From The Street:
No Shortage of Bubbles and Troubles
By Jim Jubak
But I think it’s premature to slap the Fed on the back and say “mission accomplished.” The truth is the Federal Reserve still hasn’t pricked the financial bubble that it created with nearly a decade of easy-money policies.
Oh, the housing market bubble may be deflating, with or without the abrupt pop that ended the stock market bubble of 2000. But the Fed hasn’t succeeded in sopping up the flood of cheap money it created when it drove short-term interest rates down to 1% in June 2003 and kept them at that level until June 2004. Now all of that cheap money is pushing up borrowing in the commercial real estate market fast enough to worry bank and savings and loan regulators. And that isn’t the only sector in the midst of a bubble.
It might be better to name this the “Lady Macbeth economy.” Cast Fed Chairman Ben Bernanke as Shakespeare’s bloody queen who cried, “Out, out damn spot,” as she vainly tried to wash the blood of a murdered king from her hands. In this economic version of the tragedy, however, Bernanke wanders the darkened halls of the Fed muttering, “Out, out damn bubble,” as he tries to wash away the financial curse left to him by his predecessor, Alan Greenspan.
Take a look at what regulators fear is a growing bubble in commercial real estate. On the national level, commercial real estate loans climbed to $1.3 trillion in 2005, up 16% on the year. The Office of the Comptroller of the Currency has found that a third of nationally chartered banks have commercial real estate loans that amount to 300% or more of bank capital.
The Office of the Comptroller has said that banks with more than 100% of their capital in construction loans or more than 300% of that capital in commercial real estate generally need more thorough scrutiny from regulators.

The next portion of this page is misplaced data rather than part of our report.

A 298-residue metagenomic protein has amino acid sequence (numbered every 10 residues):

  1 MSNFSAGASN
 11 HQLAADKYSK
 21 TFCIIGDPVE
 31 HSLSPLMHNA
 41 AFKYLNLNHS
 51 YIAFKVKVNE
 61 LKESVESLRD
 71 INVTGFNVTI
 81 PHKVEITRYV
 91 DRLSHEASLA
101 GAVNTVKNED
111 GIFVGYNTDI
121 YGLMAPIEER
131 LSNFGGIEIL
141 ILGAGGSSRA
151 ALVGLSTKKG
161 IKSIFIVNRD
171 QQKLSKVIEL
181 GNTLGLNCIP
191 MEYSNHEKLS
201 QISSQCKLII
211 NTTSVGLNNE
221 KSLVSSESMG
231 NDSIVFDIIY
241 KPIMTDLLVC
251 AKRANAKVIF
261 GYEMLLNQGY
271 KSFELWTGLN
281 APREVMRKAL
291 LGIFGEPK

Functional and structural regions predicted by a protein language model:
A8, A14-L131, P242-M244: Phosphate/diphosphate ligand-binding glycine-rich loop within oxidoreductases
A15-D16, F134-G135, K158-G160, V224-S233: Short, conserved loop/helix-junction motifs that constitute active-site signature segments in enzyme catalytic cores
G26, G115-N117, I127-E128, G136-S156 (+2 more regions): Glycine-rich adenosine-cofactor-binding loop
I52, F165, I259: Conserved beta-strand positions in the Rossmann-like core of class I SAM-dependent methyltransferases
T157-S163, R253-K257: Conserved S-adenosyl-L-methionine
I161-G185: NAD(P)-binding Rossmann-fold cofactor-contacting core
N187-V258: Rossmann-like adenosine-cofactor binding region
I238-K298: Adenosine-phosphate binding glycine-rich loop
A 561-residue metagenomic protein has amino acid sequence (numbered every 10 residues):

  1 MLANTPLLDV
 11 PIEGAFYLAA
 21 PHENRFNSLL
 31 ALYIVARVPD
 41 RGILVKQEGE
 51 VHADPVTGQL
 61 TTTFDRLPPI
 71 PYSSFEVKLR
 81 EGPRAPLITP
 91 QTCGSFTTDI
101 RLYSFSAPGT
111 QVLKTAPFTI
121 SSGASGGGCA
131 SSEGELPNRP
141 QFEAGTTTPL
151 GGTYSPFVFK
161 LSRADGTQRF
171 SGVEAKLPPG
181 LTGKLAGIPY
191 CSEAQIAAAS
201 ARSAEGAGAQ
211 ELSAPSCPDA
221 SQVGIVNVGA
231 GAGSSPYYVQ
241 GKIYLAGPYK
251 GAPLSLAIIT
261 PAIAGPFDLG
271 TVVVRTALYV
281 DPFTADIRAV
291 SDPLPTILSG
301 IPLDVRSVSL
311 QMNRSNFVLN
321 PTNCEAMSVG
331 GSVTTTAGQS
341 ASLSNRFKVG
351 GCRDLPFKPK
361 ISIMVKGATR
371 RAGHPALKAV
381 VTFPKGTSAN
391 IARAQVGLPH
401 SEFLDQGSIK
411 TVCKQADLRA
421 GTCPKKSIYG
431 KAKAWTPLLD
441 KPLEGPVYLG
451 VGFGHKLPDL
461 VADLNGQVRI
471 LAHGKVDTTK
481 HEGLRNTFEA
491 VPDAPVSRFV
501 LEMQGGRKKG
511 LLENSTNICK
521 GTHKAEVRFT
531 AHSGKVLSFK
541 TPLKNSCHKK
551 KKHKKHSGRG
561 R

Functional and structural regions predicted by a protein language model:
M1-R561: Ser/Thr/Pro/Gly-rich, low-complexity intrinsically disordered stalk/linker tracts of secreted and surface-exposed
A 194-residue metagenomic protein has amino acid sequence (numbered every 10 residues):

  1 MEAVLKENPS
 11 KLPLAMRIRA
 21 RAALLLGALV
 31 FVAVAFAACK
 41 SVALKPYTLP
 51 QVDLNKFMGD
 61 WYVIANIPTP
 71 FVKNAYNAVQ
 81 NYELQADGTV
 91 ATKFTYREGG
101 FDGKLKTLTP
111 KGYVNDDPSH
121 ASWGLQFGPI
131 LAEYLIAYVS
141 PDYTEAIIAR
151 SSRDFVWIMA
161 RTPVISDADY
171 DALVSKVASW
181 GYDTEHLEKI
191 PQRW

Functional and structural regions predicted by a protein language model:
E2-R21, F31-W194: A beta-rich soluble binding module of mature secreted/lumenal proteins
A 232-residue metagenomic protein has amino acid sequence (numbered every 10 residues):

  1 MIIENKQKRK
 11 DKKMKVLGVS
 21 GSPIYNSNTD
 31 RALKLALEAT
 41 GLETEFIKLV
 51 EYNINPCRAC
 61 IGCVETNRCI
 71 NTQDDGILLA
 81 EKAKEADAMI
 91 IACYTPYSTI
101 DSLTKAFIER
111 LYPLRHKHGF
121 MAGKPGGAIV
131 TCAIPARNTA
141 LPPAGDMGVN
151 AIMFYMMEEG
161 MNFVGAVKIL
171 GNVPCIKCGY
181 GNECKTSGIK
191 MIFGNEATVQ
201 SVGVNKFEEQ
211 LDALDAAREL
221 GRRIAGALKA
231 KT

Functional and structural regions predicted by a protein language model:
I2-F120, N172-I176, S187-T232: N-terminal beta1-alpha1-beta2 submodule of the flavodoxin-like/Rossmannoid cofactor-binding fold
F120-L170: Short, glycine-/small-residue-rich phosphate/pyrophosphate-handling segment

On the local level, commercial real estate lending has taken up the slack left by a slowing residential mortgage market. In Florida’s Manatee, Sarasota and Charlotte counties, 21 local community banks increased their real estate lending by 40% in the 12 months that ended in June 2006 from the prior 12-month period, according to the Federal Deposit Insurance Corp. — even though residential real estate sales are down about 40% in the area in 2006. The biggest increase — some 74% — came in commercial construction and development loans.
Until the underlying excess liquidity is removed from the system, deflating one bubble will just produce another bubble somewhere else. So far, the world’s central banks and sovereign governments have shown little ability — and in many cases, no real inclination — to slow the growth in the supply of global capital, let alone actually reduce it.
So the Federal Reserve is left with a dangerous brew like that boiled up by the witches at the beginning of “Macbeth.” Remember what they chant: “Double, double, toil and trouble/Fire burn and cauldron bubble.”